When questions about copyright are asked on the
mailing list. I often suggest those questions be directed to
COPYRIGHT-L, declaring the subject off-topic for Freepages-Help. How
can copyright questions be off topic on a list about creating websites?
- Many of the questions are not about copyright of a
website. Instead they tend
to run along the lines of: "How do I stop someone else from
grandpa's birthdate?" (Answer: You can't)
- Many Freepages-Help subscribers are new to web
publishing and are not
necessarily the best source for informed answers to questions about
- Copyright law can be complex and even a seemingly
simple question can result in
extending over days or weeks. Extended discussions about copyright
the COPYRIGHT-L Archives where they can be found by others looking for
to similar questions.
For quick reference, here are answers to some of the questions asked
often on Freepages-Help. They are not "official" answers from RootsWeb;
am not a
lawyer so they are not legal advice. You'll find links to
sites I have found useful following the FAQ.
Frequently Asked Questions:
How do I copyright my website?
Your website is automatically copyrighted just as
soon as it is "fixed in any tangible medium of expression". However,
just because your web page or site as a whole is copyrighted, it
does not necessarily mean everything it contains is copyrighted by you.
Copyright can only be claimed for an "an original work of authorship". [17
It protects for a limited time
the exclusive rights of an author to his original intellectual concepts.
Well, for example, this web page is copyrighted by
me. My copyright existed
immediately when I saved it to the hard drive on my computer. The
arrangement, descriptions and explanations are my original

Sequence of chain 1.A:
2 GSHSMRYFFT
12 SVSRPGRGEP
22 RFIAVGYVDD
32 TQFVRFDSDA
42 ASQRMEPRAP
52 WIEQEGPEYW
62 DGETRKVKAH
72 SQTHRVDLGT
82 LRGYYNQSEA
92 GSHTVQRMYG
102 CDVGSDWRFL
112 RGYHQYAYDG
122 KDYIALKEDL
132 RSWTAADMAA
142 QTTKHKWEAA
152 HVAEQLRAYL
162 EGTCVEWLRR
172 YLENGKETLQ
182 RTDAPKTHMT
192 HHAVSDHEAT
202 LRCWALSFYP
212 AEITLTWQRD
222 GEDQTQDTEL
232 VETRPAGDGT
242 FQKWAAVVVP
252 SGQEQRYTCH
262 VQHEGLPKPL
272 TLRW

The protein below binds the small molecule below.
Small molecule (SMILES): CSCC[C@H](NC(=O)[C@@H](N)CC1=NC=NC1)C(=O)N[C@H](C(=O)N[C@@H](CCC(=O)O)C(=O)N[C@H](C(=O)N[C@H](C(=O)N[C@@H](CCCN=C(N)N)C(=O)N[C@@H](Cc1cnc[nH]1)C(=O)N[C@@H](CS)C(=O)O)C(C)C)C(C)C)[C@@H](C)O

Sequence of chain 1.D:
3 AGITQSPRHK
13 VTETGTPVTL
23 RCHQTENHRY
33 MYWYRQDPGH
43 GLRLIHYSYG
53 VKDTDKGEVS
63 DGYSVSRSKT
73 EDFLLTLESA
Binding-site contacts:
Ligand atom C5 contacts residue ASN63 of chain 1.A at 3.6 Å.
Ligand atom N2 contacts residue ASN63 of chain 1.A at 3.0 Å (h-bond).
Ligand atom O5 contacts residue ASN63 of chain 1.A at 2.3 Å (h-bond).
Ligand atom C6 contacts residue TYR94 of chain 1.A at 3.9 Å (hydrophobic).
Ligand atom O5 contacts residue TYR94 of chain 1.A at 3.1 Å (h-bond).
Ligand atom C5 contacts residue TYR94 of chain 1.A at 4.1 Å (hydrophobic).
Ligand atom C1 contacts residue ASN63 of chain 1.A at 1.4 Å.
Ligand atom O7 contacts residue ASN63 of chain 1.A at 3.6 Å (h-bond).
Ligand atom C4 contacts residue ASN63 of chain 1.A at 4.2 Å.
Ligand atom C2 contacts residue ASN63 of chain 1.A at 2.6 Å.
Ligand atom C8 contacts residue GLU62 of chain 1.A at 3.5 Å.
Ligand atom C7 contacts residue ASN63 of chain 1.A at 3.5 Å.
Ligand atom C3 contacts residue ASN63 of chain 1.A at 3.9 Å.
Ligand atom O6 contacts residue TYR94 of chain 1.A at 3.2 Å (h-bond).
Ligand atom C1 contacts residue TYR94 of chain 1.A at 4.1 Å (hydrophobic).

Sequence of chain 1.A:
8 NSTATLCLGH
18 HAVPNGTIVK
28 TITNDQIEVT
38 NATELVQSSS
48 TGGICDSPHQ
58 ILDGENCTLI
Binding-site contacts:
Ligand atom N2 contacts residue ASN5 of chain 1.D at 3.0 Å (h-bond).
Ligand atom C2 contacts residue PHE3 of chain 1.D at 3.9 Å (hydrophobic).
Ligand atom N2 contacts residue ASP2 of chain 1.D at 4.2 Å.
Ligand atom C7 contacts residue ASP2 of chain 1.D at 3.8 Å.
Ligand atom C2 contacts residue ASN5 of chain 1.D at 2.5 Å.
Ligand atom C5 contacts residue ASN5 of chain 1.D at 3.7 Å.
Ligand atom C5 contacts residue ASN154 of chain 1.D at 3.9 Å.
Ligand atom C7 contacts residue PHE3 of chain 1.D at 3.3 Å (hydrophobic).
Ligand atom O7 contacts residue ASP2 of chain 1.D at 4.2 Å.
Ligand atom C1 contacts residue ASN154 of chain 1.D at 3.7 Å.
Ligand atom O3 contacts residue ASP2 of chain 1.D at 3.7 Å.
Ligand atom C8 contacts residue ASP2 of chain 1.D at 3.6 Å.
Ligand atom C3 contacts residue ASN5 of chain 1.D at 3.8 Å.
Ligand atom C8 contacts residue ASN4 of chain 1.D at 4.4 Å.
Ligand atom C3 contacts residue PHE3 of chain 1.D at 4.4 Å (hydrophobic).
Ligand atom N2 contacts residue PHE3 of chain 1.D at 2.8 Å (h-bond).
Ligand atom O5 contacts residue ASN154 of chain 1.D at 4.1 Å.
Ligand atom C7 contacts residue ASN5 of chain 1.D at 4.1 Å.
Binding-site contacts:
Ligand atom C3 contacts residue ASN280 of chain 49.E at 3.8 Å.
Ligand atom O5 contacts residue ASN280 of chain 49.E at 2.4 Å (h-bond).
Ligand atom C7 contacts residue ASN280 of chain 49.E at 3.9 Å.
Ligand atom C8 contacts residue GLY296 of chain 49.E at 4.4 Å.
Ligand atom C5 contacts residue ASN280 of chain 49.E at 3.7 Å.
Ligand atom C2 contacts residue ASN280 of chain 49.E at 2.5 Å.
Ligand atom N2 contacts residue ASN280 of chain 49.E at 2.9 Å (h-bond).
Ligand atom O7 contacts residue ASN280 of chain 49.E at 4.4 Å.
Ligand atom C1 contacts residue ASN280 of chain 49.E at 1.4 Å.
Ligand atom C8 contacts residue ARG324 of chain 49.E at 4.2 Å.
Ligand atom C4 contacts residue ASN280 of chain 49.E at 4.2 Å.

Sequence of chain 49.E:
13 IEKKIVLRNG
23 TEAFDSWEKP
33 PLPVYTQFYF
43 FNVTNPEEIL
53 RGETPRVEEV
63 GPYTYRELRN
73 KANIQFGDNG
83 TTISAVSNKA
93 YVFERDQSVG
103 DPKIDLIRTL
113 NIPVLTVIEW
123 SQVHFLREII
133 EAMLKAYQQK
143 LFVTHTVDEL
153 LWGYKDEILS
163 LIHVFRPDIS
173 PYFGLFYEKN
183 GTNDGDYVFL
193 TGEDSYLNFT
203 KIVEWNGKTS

this page also contains preexisting material (quotations) that I did
create, but discovered and copied
or transcribed from the original source. That preexisting material
the property of the original copyright holder; or, if the material is
domain, it belongs to the community at large, and no one can claim
Can I copyright my genealogy research?
Your work as a whole is a compilation which is
copyrighted as soon as you
have written it down, or recorded it in such a way that
it can be visually perceived by others. However, since any genealogy
necessarily consists in large part of preexisting material,
the bulk of your
family history is probably not copyrighted by you.
Family stories, descriptions, explanations, and/or conclusions that you
have written yourself and
expressed in your own words are copyrighted by you as soon as you have
down, on paper or on your computer.
Quotations from works by other authors, whether a county history
published 100 years ago, or a family history you received last week
cousin, are copyrighted by
the original author or publisher. If the copyright has expired and the
has passed into the public domain, including it in your family tree or
not give you a
new copyright on that preexisting material.
Facts can not be copyrighted. [17
"This is because facts
do not owe their origin to an act of authorship. The distinction is one
creation and discovery: The first person to find and report a
has not created the fact; he or she has merely discovered its
You wouldn't dream ( I hope ) of trying to claim copyright of
the fact that 2 + 2 = 4. The same logic and law applies to facts such
as, John SMITH was born 1 Jan 1880, or
Aunt Minnie was buried in Tullahassee, Oklahoma.
No matter how much time, money, and effort you have expended in
discovering and compiling them,
facts remain public domain.
How can I stop someone else from copying my tree and including it in
As discussed above, facts are public domain and are